Tropical frog models reveal novel kidney disease insights
Scientists utilised CRISPR technology and deep learning systems to investigate the genes associated with polycystic kidney disease.
Researchers at the University of Zurich, Switzerland, used the tiny tropical frog Xenopus tropicalis to model human genetic diseases, specifically autosomal dominant polycystic kidney disease, to further research into therapies against the disease.
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While most genetic studies are performed on mice, frogs can produce hundreds or even thousands of eggs which makes them well-suited for larger scale studies. In the lab, large numbers of Xenopus tropicalis tadpoles can be manipulated to develop cystic kidney diseases.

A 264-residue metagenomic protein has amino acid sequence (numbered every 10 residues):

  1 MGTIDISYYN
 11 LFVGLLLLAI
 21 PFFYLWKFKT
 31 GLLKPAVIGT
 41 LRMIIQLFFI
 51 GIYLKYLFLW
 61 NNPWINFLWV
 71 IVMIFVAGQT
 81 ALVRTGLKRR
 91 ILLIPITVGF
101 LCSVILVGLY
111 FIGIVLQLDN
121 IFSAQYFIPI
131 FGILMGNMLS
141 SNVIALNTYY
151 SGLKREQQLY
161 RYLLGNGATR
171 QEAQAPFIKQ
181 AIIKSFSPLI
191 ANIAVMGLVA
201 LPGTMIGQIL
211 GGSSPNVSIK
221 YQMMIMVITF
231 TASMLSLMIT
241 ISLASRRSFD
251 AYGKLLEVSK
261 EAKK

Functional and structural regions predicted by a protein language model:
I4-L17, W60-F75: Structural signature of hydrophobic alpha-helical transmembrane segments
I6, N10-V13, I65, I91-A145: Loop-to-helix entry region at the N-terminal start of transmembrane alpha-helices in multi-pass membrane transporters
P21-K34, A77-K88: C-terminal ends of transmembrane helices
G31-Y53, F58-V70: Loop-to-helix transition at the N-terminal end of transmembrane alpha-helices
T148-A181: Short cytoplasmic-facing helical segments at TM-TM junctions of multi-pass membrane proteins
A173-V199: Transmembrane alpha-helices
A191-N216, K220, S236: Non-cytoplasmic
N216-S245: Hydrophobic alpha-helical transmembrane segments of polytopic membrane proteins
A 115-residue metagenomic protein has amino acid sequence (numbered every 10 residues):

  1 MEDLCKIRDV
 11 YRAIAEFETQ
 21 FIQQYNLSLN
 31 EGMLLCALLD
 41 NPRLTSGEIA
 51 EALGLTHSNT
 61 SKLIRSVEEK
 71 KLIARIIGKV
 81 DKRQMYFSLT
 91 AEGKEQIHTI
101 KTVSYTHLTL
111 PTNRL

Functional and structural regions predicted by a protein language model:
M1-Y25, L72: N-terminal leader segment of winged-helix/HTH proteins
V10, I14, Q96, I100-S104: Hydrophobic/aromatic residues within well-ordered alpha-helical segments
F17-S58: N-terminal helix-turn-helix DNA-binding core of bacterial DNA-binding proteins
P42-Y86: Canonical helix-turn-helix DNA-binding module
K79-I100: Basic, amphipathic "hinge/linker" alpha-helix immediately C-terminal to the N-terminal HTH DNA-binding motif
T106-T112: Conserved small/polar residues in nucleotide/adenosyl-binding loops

Using CRISPR/Cas9, the scientists targeted genes known to play a role in cystic kidney disease. “Our novel frog models develop cysts in the kidneys within only a few days, allowing us to observe these disease processes in real time for the first time,” explained lead author Dr Thomas Naert.
To investigate the data from such a large number of animals, the team employed light-sheet microscopy which produced a three-dimensional (3D) reconstruction of the entire tadpole and all its organs. The collected data, published in Development, was then processed using artificial intelligence (AI) to allow rapid, automated assessment of disease. “While it would normally take my team several days or even weeks to analyse data from hundreds of tadpoles, AI can now do this task in a matter of hours,” elaborated Professor Soeren Lienkamp who led the study.
According to the team, the findings from frog models analysed in this way will provide new insights into the early processes of polycystic kidney disease and these insights will form the basis for developing new treatment approaches for affected patients.